I have found that doing some study of human personalities (including assessments of my own personality) has been extremely helpful to me both in understanding myself and in learning to interact in a healthy manner with others - including within a community setting.
Using the DiSC personality system, I have quite a bit of "I" in me. The I personality is generally playful and innovative. Think 'squirrel' or 'otter'.
So I'm not only okay with change, I crave it. I want to do something differently just to keep it interesting for myself.
Vastly different than the I personality is the S personality - somebody who is Steady, reliable, dependable, loyal. Thing 'golden retriever'.
11% of the population has I as their primary trait.
69% of the population has S as their primary trait.
This is why, when you try to initiate mass changes, you get resistance.
When Facebook updates something, all the S personality people on your wall are upset because they don't like change.
So for me, if something isn't working, I'm almost happy, because it turns into a puzzle - what new approach can I try to improve this?
But 7 out of 10 people would rather keep doing something ineffective than try something new.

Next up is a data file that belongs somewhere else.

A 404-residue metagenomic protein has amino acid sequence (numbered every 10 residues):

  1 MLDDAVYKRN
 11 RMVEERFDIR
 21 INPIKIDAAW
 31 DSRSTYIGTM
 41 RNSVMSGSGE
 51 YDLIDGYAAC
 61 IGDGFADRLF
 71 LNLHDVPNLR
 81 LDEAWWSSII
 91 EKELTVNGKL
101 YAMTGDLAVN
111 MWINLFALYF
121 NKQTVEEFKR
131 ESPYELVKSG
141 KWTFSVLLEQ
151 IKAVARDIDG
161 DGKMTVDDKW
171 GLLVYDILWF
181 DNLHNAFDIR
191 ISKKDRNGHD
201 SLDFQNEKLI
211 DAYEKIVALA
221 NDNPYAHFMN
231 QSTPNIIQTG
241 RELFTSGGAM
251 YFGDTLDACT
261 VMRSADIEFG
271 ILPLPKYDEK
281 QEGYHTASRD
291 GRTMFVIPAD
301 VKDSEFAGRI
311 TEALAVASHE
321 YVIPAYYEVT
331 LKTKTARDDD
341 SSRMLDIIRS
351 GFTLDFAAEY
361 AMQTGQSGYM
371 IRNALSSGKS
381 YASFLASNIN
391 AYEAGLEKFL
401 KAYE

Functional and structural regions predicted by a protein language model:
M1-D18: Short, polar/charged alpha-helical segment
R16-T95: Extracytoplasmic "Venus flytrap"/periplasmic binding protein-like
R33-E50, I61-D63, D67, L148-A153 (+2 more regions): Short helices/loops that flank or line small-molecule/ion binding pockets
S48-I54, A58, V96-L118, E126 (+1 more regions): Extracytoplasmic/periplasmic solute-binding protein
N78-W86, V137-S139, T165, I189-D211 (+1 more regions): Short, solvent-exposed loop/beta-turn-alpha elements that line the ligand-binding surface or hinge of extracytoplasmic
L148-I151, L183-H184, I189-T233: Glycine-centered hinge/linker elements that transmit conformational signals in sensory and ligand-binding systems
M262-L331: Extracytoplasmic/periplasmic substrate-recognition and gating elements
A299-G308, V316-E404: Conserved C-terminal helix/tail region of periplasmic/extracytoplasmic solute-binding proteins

As a leader in an organization, I have to be sensitive to this. One of the most effective approaches to leading change is by using a model called here to there that Bill Hybels leverages.
Paint a picture of where your organization or group is at, and make sure everybody sees all the problems.
Imagine you're on a sinking ship - you need to take them around to all the places that water is gushing in and show them the areas that are underwater so they get a picture of the fact that the ship is indeed sinking.
Only then can you convince them to move off of that ship.
Because for some people - many people, in fact - getting what you've always got is preferable to doing something new. Even if what you're getting is effectively useless.
So Einsteins statement, which I have totally adopted as a proverb in my own life, is brilliant. But not everyone is going to be able to embrace it immediately. They may need help making that jump.
35@35 is a blog series by Thomas Christianson which involves 35 blog posts in 2014 on 35 things he has learned at the age of 35.